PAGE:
Our main struggles over the years have centered around adapting quickly as we grew and as our industry changed year to year. Doing business in the technology industry is a challenge on its own. Technology is changing and evolving faster than most companies can keep up, so staying in front of that evolution is a challenge that we must embrace.

We also grew into a global company. We started in Atlanta, but now have offices in Toronto, Dubai, Prague, and London. We’ve had to hire specialists in global importing and exporting practices, pay close attention to foreign exchange rates, overcome language barriers, take meetings at odd hours to accommodate time zones, and put a strong focus on becoming experts in the various business practices around the world. But we have thrived in this regard and been honored by Governor Nathan Deal and the Georgia Department of Economic Development for our contributions to the state’s global trade.

We’ve had success despite any challenges, and we never forgot about culture—which can be a challenge itself. The nature of our pace and of our growth means our entire team is giving 100% every day, so I constantly challenge our leadership to find creative ways to keep things light and keep the work environment positive. We want our people to love what they do and where they work, but cultivating a special culture takes an intentional focus on a meaningful employee experience. It cannot be an afterthought.

Please tell us about CentricsIT and The Centrics Group.
CentricsIT helps companies around the world make smarter decisions about their IT spending. CentricsIT is known for its expertise in the global IT market, a common-sense approach to IT lifecycle management and technical services, and an exceptional level of client support. CRN, a leading publication in our industry, has named CentricsIT to its “Solution Provider 500” list for nine consecutive years.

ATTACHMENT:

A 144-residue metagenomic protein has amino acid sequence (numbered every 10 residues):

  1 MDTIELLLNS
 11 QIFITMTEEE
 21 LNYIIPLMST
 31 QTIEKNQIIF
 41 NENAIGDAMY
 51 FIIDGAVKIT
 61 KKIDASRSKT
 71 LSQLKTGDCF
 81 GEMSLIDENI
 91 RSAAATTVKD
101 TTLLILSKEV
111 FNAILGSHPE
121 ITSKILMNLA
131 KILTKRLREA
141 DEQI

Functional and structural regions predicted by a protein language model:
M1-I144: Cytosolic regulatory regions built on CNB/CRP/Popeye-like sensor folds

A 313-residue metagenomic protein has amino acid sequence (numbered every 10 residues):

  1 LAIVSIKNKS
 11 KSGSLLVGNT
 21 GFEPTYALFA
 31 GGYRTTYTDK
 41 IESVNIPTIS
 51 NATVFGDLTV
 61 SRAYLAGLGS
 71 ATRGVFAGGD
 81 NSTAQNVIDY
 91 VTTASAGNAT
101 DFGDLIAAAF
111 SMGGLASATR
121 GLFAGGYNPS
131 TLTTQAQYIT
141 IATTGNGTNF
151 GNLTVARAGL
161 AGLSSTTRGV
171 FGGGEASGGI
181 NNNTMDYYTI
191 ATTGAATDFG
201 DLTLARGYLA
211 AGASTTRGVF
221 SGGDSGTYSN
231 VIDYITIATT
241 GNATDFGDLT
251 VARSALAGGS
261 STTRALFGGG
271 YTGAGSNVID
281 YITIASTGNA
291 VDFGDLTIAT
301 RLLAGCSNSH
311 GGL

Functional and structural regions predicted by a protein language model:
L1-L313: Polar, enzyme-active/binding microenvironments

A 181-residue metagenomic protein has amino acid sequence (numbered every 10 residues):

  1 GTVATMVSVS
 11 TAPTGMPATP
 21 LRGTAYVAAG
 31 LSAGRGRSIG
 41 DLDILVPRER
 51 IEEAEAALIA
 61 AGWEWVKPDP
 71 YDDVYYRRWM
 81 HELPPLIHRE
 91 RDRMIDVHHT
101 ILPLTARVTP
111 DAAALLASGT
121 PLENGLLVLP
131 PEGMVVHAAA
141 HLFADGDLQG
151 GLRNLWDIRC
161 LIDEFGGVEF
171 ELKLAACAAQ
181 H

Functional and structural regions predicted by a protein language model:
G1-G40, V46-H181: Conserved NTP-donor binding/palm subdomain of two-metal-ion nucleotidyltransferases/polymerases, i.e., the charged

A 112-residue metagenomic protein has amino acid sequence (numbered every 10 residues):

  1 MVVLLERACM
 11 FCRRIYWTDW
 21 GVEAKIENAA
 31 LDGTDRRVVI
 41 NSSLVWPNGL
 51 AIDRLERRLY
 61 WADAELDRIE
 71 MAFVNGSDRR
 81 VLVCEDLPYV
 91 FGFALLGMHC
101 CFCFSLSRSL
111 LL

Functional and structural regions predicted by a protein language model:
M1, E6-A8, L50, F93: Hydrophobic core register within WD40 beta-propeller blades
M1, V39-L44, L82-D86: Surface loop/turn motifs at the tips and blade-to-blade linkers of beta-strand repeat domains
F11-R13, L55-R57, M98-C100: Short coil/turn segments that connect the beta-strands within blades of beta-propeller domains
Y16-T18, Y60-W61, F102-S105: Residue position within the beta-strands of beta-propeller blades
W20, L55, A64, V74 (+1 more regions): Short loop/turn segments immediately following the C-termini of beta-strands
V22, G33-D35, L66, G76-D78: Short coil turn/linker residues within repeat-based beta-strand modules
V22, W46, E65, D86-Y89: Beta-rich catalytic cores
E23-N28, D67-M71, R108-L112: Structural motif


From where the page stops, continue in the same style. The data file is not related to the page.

The Centrics Group is an all-inclusive staff augmentation firm that focuses on placing extraordinary candidates in technology, human resources, accounting, finance, and customer service positions around the country. The Centrics Group is known for its modern approach to recruiting—utilizing best-in-class resources to source both active and passive job candidates for our clients. We have been named one of LinkedIn’s “Top 25 Most Socially Engaged Staffing Agencies” for two consecutive years.

Both companies share an office, collectively we are the “Centrics Family”, and we are known for our vibrant workplace culture. We regularly plan parties and internal events that build camaraderie and make coming to work fun. We have a very relaxed office environment and generous policies that encourage employees to define work/life balance for themselves. That culture is what I am personally most proud of. Hands down—it’s what sets us apart from our competitors in both spaces. Our employees are happy, which leads to better output on behalf of our clients, stronger and more fruitful relationships, and a higher level of satisfaction all around.

Do you look back particularly fondly on any memories from childhood?
I am an Atlanta native and had a traditional suburban upbringing—very family-oriented. I was always competitive in any endeavor, always finding ways to turn even the most ordinary task into a competition. Even to this day, if you want to pique my interest in something—make it into a contest!